What is any type of relationship where there is no trust? There doesn’t seem to be any trust (from what you’ve told us) so I would cut my losses and bail out. There has to be a better p-doc option for you than this.

  10. Here is my feeling: I understand your concern over whether dumping him would be akin to running away from the problem. There are situations in daily life where we all have to decide whether (and how) to face and conquer the fears/issues, etc, but this guy is supposed to be in the position of helping you to be able to deal with those situations. He isn’t supposed to BE one of those situations himself. If he is triggering you more than helping you, I think the fit is wrong.

    I thought it was interesting, what Sworddancewarrior said, about it maybe being “hard for you to set limits or say no to male authority figures”. If that’s the case, and this guy isn’t right for you, maybe saying no and dumping him (however you choose to do that) may be exactly the benefit you need from your experience with him.

  11. I wanted to echo all the good advice and support that you have been getting. This is not a failure about you. This is not your failure. This is about someone who is not competent or compassionate enough to do his job professionally.

    It is his failure. We can’t be responsible when someone else is a dick. You didn’t make him that way. In no way does your existence create the kind of inner person that he is. He is the failure. He is the one to blame.

    None of us can take care of or be responsible for the conduct of others. I know as survivors it is a common knee jerk reaction to blame ourselves, but as often with this knee jerk reactions, they are not accurate.

    As one of my brothers has often told me, it is not a failure if you learn something from it and it helps you move on in the right direction in your life, so learn. Just some words of wisdom that I am finally starting to access in my own life. It is obvious that you are learning. This process takes time. You have nothing to be ashamed of or blame yourself for, you are doing a great job.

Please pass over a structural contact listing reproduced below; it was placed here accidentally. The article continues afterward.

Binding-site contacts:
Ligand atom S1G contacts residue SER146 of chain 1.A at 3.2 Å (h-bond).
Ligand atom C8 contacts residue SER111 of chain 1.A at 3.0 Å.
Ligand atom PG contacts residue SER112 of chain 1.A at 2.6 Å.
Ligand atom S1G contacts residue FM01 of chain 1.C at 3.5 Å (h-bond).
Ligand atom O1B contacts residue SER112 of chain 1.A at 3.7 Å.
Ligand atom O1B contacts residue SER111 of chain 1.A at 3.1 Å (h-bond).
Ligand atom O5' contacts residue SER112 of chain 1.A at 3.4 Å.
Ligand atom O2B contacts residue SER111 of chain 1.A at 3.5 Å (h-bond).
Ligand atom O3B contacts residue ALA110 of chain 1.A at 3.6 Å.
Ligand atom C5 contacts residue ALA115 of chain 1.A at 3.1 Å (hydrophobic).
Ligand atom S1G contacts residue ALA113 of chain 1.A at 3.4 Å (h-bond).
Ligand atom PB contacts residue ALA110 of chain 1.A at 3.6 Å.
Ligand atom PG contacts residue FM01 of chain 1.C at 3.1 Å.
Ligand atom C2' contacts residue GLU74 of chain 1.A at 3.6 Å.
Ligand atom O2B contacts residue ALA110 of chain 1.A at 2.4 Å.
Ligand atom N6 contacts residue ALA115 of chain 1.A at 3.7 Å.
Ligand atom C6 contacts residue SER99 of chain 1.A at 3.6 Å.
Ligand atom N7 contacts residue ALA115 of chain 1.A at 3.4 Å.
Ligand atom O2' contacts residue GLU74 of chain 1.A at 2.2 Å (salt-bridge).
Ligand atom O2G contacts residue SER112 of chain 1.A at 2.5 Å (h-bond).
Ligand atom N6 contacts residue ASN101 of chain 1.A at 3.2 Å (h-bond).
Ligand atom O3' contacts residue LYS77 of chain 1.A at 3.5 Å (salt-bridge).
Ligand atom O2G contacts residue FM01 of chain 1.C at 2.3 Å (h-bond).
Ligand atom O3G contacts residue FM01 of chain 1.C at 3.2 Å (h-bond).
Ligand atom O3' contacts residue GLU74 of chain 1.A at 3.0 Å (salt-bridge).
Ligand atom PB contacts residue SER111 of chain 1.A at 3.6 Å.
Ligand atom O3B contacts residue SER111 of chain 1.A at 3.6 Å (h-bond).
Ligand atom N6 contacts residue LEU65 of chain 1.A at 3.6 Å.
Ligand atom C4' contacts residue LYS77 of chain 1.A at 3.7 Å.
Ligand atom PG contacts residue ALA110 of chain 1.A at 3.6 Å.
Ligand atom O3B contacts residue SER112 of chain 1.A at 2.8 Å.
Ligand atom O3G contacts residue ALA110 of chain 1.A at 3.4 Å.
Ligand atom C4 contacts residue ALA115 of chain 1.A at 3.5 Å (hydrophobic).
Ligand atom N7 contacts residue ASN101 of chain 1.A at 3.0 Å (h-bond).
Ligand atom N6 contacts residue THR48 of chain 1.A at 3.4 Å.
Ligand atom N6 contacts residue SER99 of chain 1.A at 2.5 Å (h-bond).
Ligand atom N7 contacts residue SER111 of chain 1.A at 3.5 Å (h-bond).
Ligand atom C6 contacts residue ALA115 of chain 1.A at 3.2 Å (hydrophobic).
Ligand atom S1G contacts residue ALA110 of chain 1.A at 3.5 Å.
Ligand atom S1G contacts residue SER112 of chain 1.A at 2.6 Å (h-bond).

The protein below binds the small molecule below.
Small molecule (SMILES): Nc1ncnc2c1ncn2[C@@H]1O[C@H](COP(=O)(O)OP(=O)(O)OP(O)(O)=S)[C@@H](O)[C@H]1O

Kate

  12. Thank you all so much for reading and for commenting. This is really difficult for me – my desire not to be a failure versus the need to do what’s right for me. I’m not used to looking after me, but I have gained strength from your comments and support – thank you. And, yes, I’m getting closer to dumping him (but not quite there yet).

    @ Cat – your mention of the “us/them” dynamic really struck a chord. That’s exactly what I feel with him. You’re also right about the “auditioning”, although I feel so threatened by him that I can’t even do that properly.

    @ Butterfly – that’s so true about the relationship (and ‘like’) of the therapist. Thank you for reminding me.

    @ Me Myself & Who – thank you, that’s a great idea to ask my therapist for a “fill in” while she’s away. Even though I have no idea who this person might be, I almost feel more comfortable with this option than seeing p-doc again.

    @ Kate – thanks for your indignation! I mean that seriously, it’s helped me move closer to thinking it’s ok to dump this guy.

    @ David – I’m sure you’re right about the male authority figure issue, and you are also right about needing to be self-protective. The power dynamic is definitely all wrong. I hadn’t looked at it that way before. Thank you for your insight – always spot on.

    @ BTC – thanks dude.

    @ Sword Dancer – you are also right about the male authority figure, setting limits and saying no. Good point about needing my regular therapist to “recover” from p-doc. Well put – this is becoming a real turning point for me. Thank you. I do like the ’50 ways to dump your therapist’ LOL. And good on you for seeking your therapist’s support in reporting. Well done.

    @ Rainbow Socks – ooh, a dissenting voice! The p-doc is primarily as “back up” for my regular therapist, so the talking is important. It’s just ‘fortunate’ that he can do the medication bit as well.

    @ Sanity – you’re right, this really isn’t helpful for me, and it is an opportunity to assert myself. Thank you.

    @ Life is Change – thank you. I think this guy is perhaps more triggering for me than I had realised.

    @ Kate part 2 – good point. I do tend to blame myself for just about everything that happens, but should remember what a friend said to me, “what makes you so special that the world’s problems are your fault?” LOL Your brother is right, I should just chalk this up to a learning experience.